5 Important Things to Know About Pest Inspections Before a Home Sale

Real Estate Agent with Real State Company

Did you know that in 2018 there were over 5 million homes sold? If you are planning on selling a home in the near future you have to be prepared to go through a home pest inspection. 

If you're putting your home on the market, you might need to invest in pest inspections. Here are important things you should know about what to expect.

1. Some Pests Are Worst

A pest inspector will look for evidence of pests particular to your region. There are some pests that might create more havoc than others.

For example, pack rats and white-throated woodrats have caused thousands of dollars of damage in homes. They like to build their nests from whatever they can get a hold of, from plastic toys to rocks to cacti to insulation, etc. Pest companies have to close off all the entires these rats make and then find and remove all of the items they have collected. 

Termites are pests that can damage the integrity of the structure of the home. Because of this, there are some purchase contracts that include a "termite contingency." This allows a buyer to withdraw from the transaction if they find extreme damage and the buyer does not feel the home is safe to inhabit. 

Another pest that sometimes goes unnoticed is bedbugs. Bedbugs are not limited to only living in your bed, they might be hanging around the home reproducing. If bedbugs are discovered during a pest inspection then a company like custombedbug, will not only make sure they get rid of them, they will also give you a 100% success rate guarantee.

2. Regular Pest Control

During an inspection, the inspector might feel that you need regular pest control. If they feel your home structure is prone to pests such as termites they might recommend for the new owners to have monthly treatments to ensure that they are never invaded with these pesky bugs. 

This is something that has to be disclosed to the buyer to not withhold any information that can come back and haunt you in the future. Withholding important information like this can even become a legal issue for not being completely honest during the closing of the home. 


3. Inspection Process


The inspection itself can be as short as 30 minutes if you have a smaller home. The larger the home and the more in-depth the inspection, the longer it will take. If you have areas like crawl spaces, basements, or attics you can expect the pest inspector to take longer.

Some inspectors will bring a long handle probe or a tapping device, a torch, binoculars, a magnifying glass, a thermal image, and other equipment that will help them identify pests. The inspector is going to check the exterior of the home along with the interior. Some will be very thorough and check any gardens, trees, fences, and timber structures.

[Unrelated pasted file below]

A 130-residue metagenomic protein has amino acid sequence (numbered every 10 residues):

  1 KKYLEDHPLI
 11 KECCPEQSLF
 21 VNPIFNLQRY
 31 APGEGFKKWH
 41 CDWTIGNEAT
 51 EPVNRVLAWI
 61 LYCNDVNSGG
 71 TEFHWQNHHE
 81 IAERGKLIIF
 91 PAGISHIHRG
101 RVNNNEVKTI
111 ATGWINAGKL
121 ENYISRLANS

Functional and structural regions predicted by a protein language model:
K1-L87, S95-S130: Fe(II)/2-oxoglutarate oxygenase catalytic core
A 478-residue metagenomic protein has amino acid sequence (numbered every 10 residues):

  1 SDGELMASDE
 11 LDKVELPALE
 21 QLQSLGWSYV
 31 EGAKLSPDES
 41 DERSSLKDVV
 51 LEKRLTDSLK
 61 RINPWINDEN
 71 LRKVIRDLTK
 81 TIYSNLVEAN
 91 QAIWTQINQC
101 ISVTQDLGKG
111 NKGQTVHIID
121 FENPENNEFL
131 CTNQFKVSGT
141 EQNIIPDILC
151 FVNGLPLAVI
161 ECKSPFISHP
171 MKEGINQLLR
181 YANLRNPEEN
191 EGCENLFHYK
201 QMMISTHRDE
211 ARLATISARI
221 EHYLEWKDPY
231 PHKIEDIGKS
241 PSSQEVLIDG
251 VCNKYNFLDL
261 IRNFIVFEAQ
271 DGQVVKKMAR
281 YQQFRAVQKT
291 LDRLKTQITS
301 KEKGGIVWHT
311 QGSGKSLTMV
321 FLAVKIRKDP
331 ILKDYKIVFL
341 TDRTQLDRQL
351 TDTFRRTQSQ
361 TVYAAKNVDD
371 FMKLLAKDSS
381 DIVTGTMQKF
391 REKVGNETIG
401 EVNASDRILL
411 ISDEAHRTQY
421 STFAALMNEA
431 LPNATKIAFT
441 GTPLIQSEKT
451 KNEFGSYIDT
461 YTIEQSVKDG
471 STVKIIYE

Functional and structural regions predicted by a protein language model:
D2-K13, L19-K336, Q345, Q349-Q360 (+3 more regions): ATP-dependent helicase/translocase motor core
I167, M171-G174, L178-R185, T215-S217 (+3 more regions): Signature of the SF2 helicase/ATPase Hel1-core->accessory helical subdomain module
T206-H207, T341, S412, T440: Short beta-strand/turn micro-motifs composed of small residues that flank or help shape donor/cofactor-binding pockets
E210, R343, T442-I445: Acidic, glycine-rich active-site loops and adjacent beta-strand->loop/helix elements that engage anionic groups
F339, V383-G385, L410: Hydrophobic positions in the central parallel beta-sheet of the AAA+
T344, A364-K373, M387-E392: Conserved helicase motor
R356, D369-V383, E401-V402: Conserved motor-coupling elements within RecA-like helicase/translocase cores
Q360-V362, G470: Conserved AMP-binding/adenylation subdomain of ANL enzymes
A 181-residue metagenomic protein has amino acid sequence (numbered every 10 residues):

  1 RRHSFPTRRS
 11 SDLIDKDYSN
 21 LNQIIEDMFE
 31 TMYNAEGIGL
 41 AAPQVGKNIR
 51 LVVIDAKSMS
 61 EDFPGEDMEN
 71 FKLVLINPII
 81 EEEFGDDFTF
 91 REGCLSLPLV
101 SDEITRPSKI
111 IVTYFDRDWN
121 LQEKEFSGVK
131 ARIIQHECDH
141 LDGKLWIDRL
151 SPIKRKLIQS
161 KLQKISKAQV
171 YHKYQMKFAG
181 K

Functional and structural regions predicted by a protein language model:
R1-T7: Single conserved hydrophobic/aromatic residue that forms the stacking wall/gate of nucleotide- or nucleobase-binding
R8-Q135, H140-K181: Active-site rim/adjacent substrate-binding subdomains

They are not only looking for signs of pests but also any areas that might be attractive to pests. Some inspectors might use a meter to check moisture readings as well. Some of the signs they will look for are wing piles, mud tubes, gnawed wiring, moist wood, damaged wood, buckled paint, fungi, droppings, etc. 


4. Not All Companies Are the Same


When you are looking for a pest inspection company keep in mind that not all companies are created equal. Some will look in every nook and cranny while others will do more of a quick visual inspection. You can expect to pay more for a very detailed inspection.

A buyer might be willing to pay for an expensive inspection as long as it is in-depth. Some sellers might prefer to pay for a more basic inspection when they are picking up the bill. 

Beware of companies that also sell ongoing services. Sometimes they are more interested in selling what they have to offer than they are interested in doing a thorough inspection. If you have an inspector that seems too pushy to buy a termite service, then it might be a red flag that they are more interested in selling their services. 


5. Costs


The pest inspection can cost anywhere from $30 to over $200, depending on the company you use and how in-depth they go. As far as who pays for the bill (the seller or the buyer) it depends.

If the seller chooses to do an inspection before listing the home for sale, then the seller pays for the pest inspection. If the buyer requests for a pest inspection while negotiating to buy the house then the bill can go to either or.

A buyer might also request a pest inspection even if one has been done if they want a second-party validation. In this case, the buyer will take care of the bill and choose the company to do the inspection.

If the inspector finds any pests before the closing date then the seller will more than likely be responsible for treating the problem before selling the home. 

Feeling Like a Pest Inspections Pro?

Now that you know more about pest inspections and what to expect, you might be feeling creepy crawlers around. It's not anyone's favorite topic but definitely a topic that has to be discussed when buying or selling a home. 

If you are not planning on selling your home but think you might have pests, then you should look up a reputable pest inspector in your area to confirm whether or not you have any unwelcomed guests. 

Did you learn something new and helpful today? Please bookmark our site and come back soon for more helpful articles. 




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Danish Mehmood

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